While her professional side was exemplary, there was turmoil in her personal life. She had a sense of flings, two divorces and many scandals. She was very possessive and thought she could hold people through emotions. Her failure to retain those she considered dear hurt her and left her heart-broken.
Aijaz Gul got his early education at Aitcheson and FC College, Lahore. He did his graduation and Masters in Cinema from University of Southern California, Los Angles, USA. He is a film critic and a prolific writer. A Collection of this article was published in the form of three books: Lights Camera Action (Urdu) in 1991, French Films (English) in 1991 and Dhundli Tasweer (Urdu) in 1992. He also contributed a chapter on Pakistani Films for a book on films from Asian countries published in Delhi in 2002. Aijaz has reviewed films on television. He is a member of Net-PAC (Network for the Promotion of Asian Cinema) and Fipresci (International Film Critics Association). He resides in Islamabad, Pakistan.
If one were to choose a timeless jewel of the Pakistani industry over the last 60 years, who has been famous yet infamous, popular but spited, rich yet greedy, benevolent but harsh, notorious yet royal, well-dressed but often overdone, it would be Noorjehan.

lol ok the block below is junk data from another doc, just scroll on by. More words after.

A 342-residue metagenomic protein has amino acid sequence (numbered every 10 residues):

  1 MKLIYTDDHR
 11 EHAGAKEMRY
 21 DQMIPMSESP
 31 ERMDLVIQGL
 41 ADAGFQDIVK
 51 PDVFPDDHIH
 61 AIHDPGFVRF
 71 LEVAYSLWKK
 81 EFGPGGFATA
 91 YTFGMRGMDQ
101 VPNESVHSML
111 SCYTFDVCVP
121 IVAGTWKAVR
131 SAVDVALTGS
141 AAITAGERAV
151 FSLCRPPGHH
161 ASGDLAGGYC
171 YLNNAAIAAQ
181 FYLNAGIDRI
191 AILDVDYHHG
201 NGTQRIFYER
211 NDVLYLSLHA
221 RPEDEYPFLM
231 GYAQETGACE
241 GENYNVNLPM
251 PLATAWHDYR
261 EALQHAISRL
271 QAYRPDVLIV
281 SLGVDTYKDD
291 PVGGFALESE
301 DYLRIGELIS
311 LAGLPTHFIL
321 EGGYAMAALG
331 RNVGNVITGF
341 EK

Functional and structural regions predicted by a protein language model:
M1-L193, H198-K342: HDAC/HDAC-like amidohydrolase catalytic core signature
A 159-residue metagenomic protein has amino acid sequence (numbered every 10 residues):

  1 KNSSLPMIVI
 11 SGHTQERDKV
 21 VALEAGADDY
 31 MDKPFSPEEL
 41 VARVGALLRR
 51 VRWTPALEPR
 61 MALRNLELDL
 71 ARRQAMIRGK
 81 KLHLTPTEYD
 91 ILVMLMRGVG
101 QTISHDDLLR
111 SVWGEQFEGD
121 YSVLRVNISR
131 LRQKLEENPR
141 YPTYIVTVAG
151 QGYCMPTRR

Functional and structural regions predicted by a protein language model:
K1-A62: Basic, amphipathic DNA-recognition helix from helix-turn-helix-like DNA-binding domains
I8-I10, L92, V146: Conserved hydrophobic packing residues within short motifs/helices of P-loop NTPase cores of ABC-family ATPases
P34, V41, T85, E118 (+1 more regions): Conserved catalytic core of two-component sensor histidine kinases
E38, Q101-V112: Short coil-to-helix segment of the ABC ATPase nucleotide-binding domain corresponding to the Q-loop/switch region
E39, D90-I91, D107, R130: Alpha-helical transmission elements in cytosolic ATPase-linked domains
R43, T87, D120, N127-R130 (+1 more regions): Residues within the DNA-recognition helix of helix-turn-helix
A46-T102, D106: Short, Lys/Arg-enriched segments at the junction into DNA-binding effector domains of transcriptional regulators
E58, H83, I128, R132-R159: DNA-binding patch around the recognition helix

From 1926—2000 (her National Identity Card was found tampered with in the date of birth column), Noorjehan’s life was full of hullabaloo and theatrics. She never ever had a quiet moment in her life except in the last four years of her serious illness in Karachi.
Noorjehan was not a very good actress. It was her voice that supported and sustained her on screen from Gul Bakawli to Mirza Ghalib. She had a wild record of romancing. Her two marriages ended in messy divorces which included a lengthy and scandalized child-custody court battle with Shaukat Rizvi. There were reports that Noorjehan was so determined to leave Shaukat that she had agreed to trade in her share in Shahnoor Studios for her daughter Huma. Even if one were to skip her infamous and notorious past in Kolkata, Mumbai and pre-Partition Lahore, one would be tempted to revert to her post-Independence famous affairs, which are now a part of film history. Decency and good taste prevent us from going into spicy and graphic details.